Departmental Papers (ASC)

Document Type

Journal Article

Date of this Version

January 1997

Publication Source

Journal of Personality and Social Psychology

Volume

72

Issue

1

Start Page

119

Last Page

131

DOI

10.1037/0022-3514.72.1.119

Abstract

Coordination in social interaction means that persons adjust their actions to those of their partners. Common methods for measuring coordination include judgments and behavioral covariation. Sixteen 1-min segments of interaction were chosen (8 high and 8 low in behavioral coordination). In Study 1, 51 people judged the 16 segments, rating each for coordination. Study 2 (N = 17) used different items. Study 3 (N = 22) replicated Study 2 without sound and with a mosaic pattern imposed on the faces. Results indicated judges were reliable, able to distinguish high from low coordination interactions on the basis of 1-min slices for male but not female dyads. Segments judged to be coordinated had partners smiling in synchrony but with complementary patterns of gazing and gesturing. Both measures correlated with conversational satisfaction, but only behavioral coordination predicted attraction.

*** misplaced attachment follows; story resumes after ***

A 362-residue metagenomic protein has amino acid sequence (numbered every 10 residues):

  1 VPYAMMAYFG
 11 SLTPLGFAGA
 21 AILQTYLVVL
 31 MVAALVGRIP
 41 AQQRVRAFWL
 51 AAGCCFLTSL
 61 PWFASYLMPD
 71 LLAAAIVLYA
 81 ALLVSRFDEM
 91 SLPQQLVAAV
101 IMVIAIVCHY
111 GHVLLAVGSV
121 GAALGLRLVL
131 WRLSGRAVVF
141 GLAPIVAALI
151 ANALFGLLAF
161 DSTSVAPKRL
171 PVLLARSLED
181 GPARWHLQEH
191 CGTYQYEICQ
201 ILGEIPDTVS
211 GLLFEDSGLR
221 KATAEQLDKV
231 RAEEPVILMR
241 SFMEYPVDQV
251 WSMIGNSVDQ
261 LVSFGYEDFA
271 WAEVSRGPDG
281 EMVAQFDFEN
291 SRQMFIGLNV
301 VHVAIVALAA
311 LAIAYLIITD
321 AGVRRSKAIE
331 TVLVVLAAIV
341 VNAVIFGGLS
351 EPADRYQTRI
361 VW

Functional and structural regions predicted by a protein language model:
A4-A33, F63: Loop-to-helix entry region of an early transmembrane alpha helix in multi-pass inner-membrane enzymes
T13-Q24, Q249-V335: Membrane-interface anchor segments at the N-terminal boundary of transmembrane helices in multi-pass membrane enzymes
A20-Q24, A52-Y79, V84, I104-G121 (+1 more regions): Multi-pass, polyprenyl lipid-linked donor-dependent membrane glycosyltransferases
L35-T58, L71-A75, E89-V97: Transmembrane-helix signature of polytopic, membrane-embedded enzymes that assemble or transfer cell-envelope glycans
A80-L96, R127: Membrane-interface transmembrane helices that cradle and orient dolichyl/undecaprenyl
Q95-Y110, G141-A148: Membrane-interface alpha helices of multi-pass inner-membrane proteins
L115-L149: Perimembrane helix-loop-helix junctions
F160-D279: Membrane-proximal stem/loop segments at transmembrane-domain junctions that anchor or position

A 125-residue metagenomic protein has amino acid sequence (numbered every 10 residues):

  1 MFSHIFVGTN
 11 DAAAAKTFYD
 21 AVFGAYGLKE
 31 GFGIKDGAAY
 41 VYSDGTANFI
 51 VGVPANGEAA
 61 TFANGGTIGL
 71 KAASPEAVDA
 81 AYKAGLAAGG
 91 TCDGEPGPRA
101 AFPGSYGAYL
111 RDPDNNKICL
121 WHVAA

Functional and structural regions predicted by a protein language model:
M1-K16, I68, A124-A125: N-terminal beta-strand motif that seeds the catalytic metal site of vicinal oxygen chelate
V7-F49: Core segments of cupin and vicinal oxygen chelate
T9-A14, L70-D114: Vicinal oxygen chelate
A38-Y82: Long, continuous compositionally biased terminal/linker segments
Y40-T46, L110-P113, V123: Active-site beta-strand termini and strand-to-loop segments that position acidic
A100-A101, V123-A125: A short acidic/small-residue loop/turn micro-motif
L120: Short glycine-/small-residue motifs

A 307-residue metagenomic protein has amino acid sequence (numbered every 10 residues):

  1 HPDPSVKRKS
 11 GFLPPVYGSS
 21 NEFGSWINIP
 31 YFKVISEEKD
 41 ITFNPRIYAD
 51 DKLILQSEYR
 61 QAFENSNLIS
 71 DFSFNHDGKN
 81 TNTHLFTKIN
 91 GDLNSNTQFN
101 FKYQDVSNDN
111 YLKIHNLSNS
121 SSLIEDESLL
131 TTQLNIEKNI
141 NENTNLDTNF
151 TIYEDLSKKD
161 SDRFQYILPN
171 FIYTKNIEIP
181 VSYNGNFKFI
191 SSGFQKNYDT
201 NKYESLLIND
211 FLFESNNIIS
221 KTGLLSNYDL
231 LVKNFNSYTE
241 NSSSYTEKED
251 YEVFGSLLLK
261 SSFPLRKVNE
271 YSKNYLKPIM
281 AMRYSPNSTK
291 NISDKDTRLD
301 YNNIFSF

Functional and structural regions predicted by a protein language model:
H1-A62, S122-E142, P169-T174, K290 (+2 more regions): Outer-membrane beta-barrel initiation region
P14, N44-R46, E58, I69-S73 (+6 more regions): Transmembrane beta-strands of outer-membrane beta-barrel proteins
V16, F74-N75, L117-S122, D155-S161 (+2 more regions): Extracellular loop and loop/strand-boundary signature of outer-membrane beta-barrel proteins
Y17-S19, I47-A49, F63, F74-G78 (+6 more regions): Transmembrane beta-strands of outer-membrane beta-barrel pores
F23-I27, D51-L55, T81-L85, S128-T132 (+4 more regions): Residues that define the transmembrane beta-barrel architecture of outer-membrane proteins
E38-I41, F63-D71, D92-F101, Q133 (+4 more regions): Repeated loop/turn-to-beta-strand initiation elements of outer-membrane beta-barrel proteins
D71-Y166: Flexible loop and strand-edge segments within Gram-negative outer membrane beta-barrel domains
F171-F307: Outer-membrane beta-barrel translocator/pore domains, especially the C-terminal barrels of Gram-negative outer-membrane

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Date Posted: 02 April 2008

This document has been peer reviewed.